Though it’s not immune to staffing challenges, “a new community is probably one of the easier things to staff, even during the pandemic,” Wallin says. “People are leaving their jobs left and right, and at Medway, this thing's a Lamborghini of assisted living and independent living. We have a huge kitchen with all of the state-of-the-art equipment you could ever want. And we get to tell them, hey, if you’re bored where you are, we’re always changing our menus, introducing new programs and trying new things.”

Wallin credits Tina Litwinetz, manager of dining operations at Medway, with driving this level of creativity. Before the campus opened, the team searched extensively for a candidate who could take on the “food lab” challenge and make Medway something special, but they were underwhelmed.

bar snacks at Salmon at Medway

Photo by Cheryl Richards

Litwinetz, then a regional staffer, stepped up to volunteer. As a certified dietary manager, she goes beyond menu planning to connect food and cognitive health for her residents. To that end, she and the wellness director are currently planning a four-part “Thrive” series on nutrition for residents, focusing on not just what food can do for the body but for the mind as well.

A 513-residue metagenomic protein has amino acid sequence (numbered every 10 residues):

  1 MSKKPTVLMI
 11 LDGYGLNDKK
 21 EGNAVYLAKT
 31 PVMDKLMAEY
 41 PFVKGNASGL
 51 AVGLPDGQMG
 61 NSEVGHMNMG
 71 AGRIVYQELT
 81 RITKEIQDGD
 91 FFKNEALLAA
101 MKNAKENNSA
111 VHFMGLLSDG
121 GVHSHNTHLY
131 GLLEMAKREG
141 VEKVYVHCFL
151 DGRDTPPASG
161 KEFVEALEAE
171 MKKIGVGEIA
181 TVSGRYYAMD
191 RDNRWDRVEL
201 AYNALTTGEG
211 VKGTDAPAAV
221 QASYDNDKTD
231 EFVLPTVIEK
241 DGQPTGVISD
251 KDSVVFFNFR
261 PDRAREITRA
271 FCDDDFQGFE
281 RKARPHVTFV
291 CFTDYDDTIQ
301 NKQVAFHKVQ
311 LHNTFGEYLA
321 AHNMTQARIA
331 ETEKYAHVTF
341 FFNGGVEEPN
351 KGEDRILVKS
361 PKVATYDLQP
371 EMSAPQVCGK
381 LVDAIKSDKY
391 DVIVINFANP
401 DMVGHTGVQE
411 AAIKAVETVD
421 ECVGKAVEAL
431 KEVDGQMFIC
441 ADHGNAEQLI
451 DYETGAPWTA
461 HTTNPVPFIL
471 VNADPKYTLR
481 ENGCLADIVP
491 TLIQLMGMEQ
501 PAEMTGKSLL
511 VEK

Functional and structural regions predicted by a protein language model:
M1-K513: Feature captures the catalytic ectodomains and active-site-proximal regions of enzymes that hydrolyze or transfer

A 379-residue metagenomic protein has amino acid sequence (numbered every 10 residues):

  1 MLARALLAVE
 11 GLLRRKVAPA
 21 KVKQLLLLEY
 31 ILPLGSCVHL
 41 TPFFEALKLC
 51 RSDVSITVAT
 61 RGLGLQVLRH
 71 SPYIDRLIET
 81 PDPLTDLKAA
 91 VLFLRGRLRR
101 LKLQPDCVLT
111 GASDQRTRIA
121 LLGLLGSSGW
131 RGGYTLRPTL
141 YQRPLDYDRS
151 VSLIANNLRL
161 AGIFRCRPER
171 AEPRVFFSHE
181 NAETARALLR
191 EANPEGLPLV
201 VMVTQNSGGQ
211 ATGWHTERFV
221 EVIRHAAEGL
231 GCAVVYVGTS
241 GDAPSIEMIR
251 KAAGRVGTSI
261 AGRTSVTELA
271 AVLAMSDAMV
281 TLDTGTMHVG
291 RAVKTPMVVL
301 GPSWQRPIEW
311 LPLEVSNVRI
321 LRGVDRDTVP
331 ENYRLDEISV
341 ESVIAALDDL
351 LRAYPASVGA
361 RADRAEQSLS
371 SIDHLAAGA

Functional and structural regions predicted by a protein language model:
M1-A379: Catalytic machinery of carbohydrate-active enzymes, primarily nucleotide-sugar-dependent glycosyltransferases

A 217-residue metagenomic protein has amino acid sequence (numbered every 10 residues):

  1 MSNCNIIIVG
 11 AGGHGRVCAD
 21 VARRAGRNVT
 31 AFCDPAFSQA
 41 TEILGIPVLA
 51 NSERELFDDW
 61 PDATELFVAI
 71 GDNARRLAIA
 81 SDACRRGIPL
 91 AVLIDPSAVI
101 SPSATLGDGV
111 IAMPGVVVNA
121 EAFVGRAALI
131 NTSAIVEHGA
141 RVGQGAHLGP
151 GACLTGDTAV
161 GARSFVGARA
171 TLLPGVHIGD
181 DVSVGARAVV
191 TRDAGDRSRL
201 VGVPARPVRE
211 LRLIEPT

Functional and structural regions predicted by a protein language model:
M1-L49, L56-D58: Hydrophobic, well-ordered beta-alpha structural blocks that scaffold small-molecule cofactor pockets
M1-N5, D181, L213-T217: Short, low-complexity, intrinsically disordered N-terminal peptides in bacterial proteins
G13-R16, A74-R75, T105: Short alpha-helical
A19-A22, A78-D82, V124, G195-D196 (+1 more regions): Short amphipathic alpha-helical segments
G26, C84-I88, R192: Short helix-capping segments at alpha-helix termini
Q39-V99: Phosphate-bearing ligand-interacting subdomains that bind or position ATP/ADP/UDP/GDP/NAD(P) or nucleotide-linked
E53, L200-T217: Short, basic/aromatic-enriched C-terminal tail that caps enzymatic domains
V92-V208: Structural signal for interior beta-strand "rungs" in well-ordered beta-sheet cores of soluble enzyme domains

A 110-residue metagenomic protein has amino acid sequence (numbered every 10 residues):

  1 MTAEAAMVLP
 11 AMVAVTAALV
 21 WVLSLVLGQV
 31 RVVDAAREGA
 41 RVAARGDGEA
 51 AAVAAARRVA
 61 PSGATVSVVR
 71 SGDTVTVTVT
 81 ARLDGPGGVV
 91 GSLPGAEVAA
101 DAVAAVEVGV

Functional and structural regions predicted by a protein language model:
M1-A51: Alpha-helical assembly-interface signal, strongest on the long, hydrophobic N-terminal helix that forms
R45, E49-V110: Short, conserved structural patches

“We’re educating them with presentations, recipes and [taste tests] once a month so they get familiar with these foods and explain how and when they should be eating these foods in combination with fitness activities to help the brain,” Litwinetz says.

Furthering the health focus

They’re also leveraging the brain-healthy MIND diet—short for the Mediterranean-DASH Intervention for Neurodegenerative Delay—which was created by researchers aiming to prevent dementia and improve cognitive function. MIND foods are already on the Medway menus, but Litwinetz plans to add even more.